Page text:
How to Give Feedback So It’s Heard and Welcomed

Here are 11 questions to help you deliver important feedback more effectively.

If you would prefer this in a word document, click here.

Before the Conversation

  1. Have you done your due diligence so you are SUPER clear regarding the facts, context, details, and backstory?
  2. If you’re upset, are you doing the work to get into a constructive emotional and mental state before having the conversation?
  3. Are you going into it with a desire for a dialogue, not a monologue, i.e., are you genuinely curious about their perspective?
  4. Are you willing to discover your perception is not totally accurate…or even wrong?

During the Conversation

  1. Your word choice and voice tone…do you use the least amount of intensity and force to get the point across?
  2. Are you using descriptive, sensory-based language for both what you’re not OK with and what you want instead—i.e., your desired outcome?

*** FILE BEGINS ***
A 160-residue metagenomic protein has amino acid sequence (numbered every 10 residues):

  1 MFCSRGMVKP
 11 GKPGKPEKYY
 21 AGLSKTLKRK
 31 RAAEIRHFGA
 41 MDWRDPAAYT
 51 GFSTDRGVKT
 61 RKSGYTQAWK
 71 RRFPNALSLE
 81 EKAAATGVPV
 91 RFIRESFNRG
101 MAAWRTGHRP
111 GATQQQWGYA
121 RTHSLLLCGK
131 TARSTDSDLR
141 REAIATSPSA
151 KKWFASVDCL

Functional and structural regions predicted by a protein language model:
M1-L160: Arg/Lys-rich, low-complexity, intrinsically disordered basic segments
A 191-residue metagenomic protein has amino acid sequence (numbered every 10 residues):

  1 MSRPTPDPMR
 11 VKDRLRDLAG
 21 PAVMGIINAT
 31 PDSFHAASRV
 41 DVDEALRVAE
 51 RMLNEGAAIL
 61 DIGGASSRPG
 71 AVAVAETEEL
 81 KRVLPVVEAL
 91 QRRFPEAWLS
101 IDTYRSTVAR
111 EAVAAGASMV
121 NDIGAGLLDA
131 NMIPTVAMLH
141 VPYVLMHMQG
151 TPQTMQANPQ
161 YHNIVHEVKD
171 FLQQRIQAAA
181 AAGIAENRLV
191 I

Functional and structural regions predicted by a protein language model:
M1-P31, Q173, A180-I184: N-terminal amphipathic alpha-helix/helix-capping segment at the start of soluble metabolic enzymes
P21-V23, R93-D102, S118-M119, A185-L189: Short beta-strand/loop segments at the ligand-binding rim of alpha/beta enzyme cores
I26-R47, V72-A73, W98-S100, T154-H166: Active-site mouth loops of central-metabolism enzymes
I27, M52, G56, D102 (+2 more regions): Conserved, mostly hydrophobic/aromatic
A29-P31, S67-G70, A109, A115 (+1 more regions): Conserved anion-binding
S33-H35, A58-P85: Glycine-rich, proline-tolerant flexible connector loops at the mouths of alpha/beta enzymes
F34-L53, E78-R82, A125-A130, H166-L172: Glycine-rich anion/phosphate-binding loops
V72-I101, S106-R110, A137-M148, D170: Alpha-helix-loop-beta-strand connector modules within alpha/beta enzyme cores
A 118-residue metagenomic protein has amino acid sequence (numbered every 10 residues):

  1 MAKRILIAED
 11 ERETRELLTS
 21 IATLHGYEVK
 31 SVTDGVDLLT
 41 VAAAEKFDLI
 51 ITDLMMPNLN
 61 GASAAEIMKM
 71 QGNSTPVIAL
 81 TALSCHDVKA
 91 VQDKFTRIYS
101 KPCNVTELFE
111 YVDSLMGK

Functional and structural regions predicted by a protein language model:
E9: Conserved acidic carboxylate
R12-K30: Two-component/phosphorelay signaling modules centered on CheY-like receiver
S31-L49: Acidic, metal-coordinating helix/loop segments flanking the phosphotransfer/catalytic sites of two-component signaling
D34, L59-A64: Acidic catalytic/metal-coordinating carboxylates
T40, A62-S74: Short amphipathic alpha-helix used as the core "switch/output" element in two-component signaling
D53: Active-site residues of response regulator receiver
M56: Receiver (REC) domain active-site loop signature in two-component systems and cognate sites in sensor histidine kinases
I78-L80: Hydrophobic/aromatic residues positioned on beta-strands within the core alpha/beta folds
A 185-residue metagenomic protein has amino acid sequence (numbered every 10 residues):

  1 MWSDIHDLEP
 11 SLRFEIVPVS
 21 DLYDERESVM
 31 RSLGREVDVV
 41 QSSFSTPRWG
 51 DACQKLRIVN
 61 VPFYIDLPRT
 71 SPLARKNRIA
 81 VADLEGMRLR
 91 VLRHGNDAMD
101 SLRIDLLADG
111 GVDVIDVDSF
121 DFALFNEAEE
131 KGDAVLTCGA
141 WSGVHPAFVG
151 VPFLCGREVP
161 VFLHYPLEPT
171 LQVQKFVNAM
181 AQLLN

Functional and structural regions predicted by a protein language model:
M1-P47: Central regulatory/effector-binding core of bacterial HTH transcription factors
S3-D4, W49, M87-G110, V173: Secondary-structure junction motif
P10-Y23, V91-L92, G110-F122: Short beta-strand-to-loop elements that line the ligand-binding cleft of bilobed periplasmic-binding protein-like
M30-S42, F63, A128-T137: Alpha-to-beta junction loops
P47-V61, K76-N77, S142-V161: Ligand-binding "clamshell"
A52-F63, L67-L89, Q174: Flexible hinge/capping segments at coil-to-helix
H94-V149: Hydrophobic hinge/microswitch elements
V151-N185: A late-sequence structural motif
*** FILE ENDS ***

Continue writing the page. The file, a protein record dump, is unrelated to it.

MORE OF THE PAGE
3. Do you use language and voice tone that communicates “We’re two adults here” vs. “I’m the teacher scolding the student”?
  4. Do you ask questions both to help you understand where they are coming from, and to help them explore why they did what they did, and their thoughts about how to do it better?
  5. Do you check in to get their thoughts about what you just said vs. going on and on and on and on and on…?
  6. Do you invite them to share their perspective, e.g. “So that’s what I’m seeing…do you see it differently?”
  7. Do you use paraphrasing at times to acknowledge you understand what they’re saying, especially if they seem to be getting upset or especially intense about trying to get you to understand their perspective?

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